The Central is a very important focal location of Vietnamese culture and history. This region holds the heavily pivotal role in the nation throughout Vietnam’s history. The remnants of the region’s long and often dramatic history provide visitors with an insight into the vicissitudes of the past, and make this one of the most fascinating parts of the country to visit.
The Central is a very important focal location of Vietnamese culture and history. This region holds the heavily pivotal role in the nation throughout Vietnam’s history. The remnants of the Central Vietnam’s long and often dramatic history provide visitors with an insight into the vicissitudes of the past, and make this one of the most fascinating parts of the country to visit.
Champa kingdom – The heartland of the ancient Champa Kingdom was in Central Vietnam and originally stretched from Hue to south of Nha Trang and later to Phan Rang (Binh Thuan). The Champa’s were Hindus during the period of My Son’s use as a temple site 92 A.D. until 1,400 A.D. Far away 40 km from Hoi An by road, My Son was claimed the most important surviving Champa ruins in Vietnam by UNESCO.
At that time, Champa Kingdom was crowded with the commercial in Hoi An, the political in Tra Kieu, and the spiritual in My Son. Throughout 4 centuries until 19th century, Hoi An was a major international trading port comparable to Macau and Melaka. The ancient town is the only surviving Vietnamese port which remains intact as it was more than 200 years ago until now.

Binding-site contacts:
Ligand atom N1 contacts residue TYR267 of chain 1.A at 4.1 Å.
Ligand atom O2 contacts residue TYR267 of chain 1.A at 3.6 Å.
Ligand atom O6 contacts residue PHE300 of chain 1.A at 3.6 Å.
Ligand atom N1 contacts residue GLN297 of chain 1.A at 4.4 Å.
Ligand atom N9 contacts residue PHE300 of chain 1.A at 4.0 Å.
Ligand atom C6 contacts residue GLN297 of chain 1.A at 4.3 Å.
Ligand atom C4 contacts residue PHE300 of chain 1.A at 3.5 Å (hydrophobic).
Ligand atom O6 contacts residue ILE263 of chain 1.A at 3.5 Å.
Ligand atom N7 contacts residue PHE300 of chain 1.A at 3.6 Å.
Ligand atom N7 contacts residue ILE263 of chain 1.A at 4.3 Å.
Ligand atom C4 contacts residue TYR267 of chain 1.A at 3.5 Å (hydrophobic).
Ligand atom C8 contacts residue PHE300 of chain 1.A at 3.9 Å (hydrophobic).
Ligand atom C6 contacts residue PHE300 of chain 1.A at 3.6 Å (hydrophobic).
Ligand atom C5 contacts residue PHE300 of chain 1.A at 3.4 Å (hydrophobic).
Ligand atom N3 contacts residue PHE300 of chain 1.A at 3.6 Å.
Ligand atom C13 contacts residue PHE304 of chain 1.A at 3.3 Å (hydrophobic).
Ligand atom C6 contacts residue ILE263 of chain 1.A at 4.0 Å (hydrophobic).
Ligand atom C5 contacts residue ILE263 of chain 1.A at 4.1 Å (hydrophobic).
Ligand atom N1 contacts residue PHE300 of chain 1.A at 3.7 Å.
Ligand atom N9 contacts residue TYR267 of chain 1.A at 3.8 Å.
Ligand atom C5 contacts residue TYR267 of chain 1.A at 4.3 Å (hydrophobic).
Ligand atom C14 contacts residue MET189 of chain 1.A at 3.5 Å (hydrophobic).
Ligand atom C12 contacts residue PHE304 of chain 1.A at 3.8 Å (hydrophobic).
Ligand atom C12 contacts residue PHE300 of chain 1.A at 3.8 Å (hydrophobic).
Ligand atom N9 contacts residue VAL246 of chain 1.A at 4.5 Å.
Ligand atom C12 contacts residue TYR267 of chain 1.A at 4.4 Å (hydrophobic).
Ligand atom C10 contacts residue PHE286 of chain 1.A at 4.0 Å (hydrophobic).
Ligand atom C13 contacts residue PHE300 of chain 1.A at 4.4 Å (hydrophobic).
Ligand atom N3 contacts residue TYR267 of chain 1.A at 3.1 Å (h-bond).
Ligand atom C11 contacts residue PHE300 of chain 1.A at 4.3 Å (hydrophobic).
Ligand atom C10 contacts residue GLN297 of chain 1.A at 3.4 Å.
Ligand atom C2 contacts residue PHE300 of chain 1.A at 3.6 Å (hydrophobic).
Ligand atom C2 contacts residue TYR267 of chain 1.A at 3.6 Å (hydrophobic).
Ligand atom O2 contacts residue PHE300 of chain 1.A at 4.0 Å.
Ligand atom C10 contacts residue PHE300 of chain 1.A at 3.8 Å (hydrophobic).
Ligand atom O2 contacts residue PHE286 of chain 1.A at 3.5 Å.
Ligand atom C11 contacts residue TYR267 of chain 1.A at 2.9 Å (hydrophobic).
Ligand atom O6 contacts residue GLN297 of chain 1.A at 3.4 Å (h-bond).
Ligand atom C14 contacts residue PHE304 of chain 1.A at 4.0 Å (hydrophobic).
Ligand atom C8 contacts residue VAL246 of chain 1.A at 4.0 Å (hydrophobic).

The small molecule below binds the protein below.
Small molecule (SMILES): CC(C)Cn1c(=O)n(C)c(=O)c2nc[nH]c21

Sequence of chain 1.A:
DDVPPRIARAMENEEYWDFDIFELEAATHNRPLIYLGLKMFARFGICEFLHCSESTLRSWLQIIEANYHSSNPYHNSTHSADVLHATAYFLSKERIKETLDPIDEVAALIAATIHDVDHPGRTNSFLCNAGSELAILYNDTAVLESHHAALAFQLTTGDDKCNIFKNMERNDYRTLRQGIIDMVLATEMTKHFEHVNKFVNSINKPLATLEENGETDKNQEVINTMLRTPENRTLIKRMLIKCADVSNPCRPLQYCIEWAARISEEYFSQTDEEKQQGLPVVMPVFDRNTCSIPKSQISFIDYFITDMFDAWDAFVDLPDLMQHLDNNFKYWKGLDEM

The Champas were great seafarers (and pirates) who owned ships and traded extensively with China, India, Java and other countries. Another part of Cham’s culture, hemp was grown and clothed the Champa people.Today some small Champa communities around Nha Trang still grow hemp but just for themselves .
Affected by the wars, the last of Chams settlement was annexed by the Vietnamese in beginning of 19th centuries, some of them have to escaped to other countries like Cambodia, Thailand within the region.
The Cham culture is diverse and rich because of the combination of indigenous cultural (plains culture, maritime culture, and mountain culture) and foreign cultural also (Indian cultures and religions such as Buddhism; early Han Chinese influences; Islam). Nowadays, the sculptures and architecture of Chams still survive at the Champa temples provide a wealth of information about Cham history, art, and construction techniques, through analysis and interpretation of architecture, styles, and inscriptions.
Hoi An is said to be the meeting place of several cultures, owned to its important role in the region’s maritime trade, which resulted to a wonderful diversity of Chinese, Japanese and Vietnamese architecture; but it is too shallow to be a sea port now. Hoi An lies at the coast as its colourful lights and yellow houses dot its wonderful winding roads so it was attractive destination for visitors.
Hue – known as is the last Vietnamese imperial capital which lasted until the end of the French colonial empire in 1945 and Emperor Bao Dai abdicated and a communist government was established in Hanoi in the North. During the Vietnam war, Hue located in the South Vietnam nearly border with the North Vietnam. Hue is one of the main cultural, religious and educational centers of Vietnam. Many attractive places are along the riverside of the romantically called Huong River. Almost visitors are interested and so curious about Hue’s ritual royal music. This music was proclaimed by UNESCO as a Masterpiece of the Oral and Intangible Heritage of Humanity on December 1993.
Hue has integrated material and spiritual values, which became its own unique special Culture
The impressive imperial citadel and the tremendous imperial tombs along the perfume river are truly inspiring views.